STOCKS TO WATCH: Riding high after five-for-one share split, JD Sports is Britain’s second most valuable shops group after Tesco
They say every dog has its day – and surely that must include one-time stock market underdog JD Sports.
Riding high after last week’s five-for-one share split, the company is Britain’s second most valuable shops group after Tesco.
JD is now worth £11.2billion – more than Lord Wolfson’s Next, enough to buy The Hut Group five times over, or Mike Ashley’s Frasers Group three times.
A good sign: JD is now worth £11.2billion – more than Lord Wolfson’s Next
City scribblers tell Stocks To Watch that JD’s cumulative splits mean shareholders would now hold 100 shares for each one bought at the time of executive chairman Peter Cowgill’s arrival back in March 2004.
It means a share bought back then is now worth more than £200.
Not a bad track record for a man who has unarguably done things his way but – unlike certain mavericks – has left shareholders feeling they’ve enjoyed the ride rather than been taken for one.
Deadline for National Express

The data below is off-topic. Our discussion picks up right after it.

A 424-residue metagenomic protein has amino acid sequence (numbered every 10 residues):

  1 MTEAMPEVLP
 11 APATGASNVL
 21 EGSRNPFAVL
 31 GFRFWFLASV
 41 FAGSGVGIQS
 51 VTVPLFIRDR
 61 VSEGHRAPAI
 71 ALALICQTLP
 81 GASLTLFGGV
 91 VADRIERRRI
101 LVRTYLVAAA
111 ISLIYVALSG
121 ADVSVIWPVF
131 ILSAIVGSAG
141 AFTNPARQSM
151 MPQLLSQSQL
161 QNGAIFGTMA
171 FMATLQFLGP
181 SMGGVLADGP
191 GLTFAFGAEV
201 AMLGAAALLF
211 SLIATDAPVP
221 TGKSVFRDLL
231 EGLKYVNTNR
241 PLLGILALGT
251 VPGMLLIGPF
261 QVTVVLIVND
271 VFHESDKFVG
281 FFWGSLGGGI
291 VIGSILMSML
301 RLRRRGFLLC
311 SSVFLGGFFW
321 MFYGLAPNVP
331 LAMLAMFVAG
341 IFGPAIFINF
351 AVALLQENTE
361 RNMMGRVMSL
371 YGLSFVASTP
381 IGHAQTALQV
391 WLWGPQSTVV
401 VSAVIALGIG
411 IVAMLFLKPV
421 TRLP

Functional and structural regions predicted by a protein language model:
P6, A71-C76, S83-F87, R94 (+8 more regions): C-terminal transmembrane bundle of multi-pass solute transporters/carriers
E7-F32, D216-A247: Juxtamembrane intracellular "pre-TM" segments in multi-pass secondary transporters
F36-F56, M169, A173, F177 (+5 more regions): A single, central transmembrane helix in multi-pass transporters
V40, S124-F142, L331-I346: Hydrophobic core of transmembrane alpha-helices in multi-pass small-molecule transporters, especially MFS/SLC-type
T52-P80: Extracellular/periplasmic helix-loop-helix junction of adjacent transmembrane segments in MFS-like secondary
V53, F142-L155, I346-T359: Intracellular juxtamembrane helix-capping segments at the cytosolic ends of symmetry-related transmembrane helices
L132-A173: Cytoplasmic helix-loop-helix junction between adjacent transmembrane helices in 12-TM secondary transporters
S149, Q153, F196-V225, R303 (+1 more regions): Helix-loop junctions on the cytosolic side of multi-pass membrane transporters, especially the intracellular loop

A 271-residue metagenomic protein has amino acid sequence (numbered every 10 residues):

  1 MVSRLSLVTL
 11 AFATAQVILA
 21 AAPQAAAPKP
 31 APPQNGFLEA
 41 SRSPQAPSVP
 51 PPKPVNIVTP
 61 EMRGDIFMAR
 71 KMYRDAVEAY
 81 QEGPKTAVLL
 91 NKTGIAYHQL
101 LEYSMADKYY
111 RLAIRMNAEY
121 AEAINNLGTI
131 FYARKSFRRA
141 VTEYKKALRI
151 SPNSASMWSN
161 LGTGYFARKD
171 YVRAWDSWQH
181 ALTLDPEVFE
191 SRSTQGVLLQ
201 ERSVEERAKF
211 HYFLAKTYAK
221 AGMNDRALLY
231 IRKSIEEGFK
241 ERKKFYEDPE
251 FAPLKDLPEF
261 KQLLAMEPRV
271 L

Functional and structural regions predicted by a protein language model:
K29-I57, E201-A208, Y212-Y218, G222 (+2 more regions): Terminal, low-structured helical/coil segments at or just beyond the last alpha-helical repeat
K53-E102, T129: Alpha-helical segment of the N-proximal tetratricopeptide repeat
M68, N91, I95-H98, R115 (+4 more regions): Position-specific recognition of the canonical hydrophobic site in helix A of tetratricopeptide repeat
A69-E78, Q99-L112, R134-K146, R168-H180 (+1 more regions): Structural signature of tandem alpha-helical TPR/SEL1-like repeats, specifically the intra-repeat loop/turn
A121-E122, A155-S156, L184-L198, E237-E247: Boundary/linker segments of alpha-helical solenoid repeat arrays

National Express has until December 14 to lay down a firm offer for rival transport operator Stagecoach after talks were extended last month.
First-half results for Stagecoach, valued at about £445million, could embolden National Express.
Industry data suggests that bus passenger numbers have reached new post-pandemic highs of late and, assuming Omicron doesn’t puncture the momentum, demand is expected to rise further.
Simpson remembers ghost of Christmas past
This Christmas may bring back painful memories for Stuart Simpson.
The former Royal Mail interim chief executive was blocked from receiving just over £1million of awards after service failures, including festive chaos last year.
Simpson has since landed a gig as interim finance chief at cyber security firm Avast, which is being taken over by America’s NortonLifeLock for $8billion (£6billion).
On top of his $100,000- a-month salary, Simpson can land a $500,000 bonus if he hits targets and stays until the end of next year.
There’s also cover for relocation and flight costs if he moves to Prague, where Avast is headquartered.
No sign of nightmares before this Christmas.
Hester building up easyJet stake
Ex-RBS boss Stephen Hester is quietly building up a stake in easyJet.
On Wednesday, as he started as the airline’s chairman, Hester bought about £140,000 of the budget airline’s stock – adding to more than £500,000 of shares acquired in September in easyJet’s £1.2billion rights issue.
His commitment is a bright spot for easyJet, which announced a bruising £1.13billion loss last week and suffered from the Omicron propelled market sell-off.
‘He is just building a stake, aligning himself with other shareholders,’ says my source.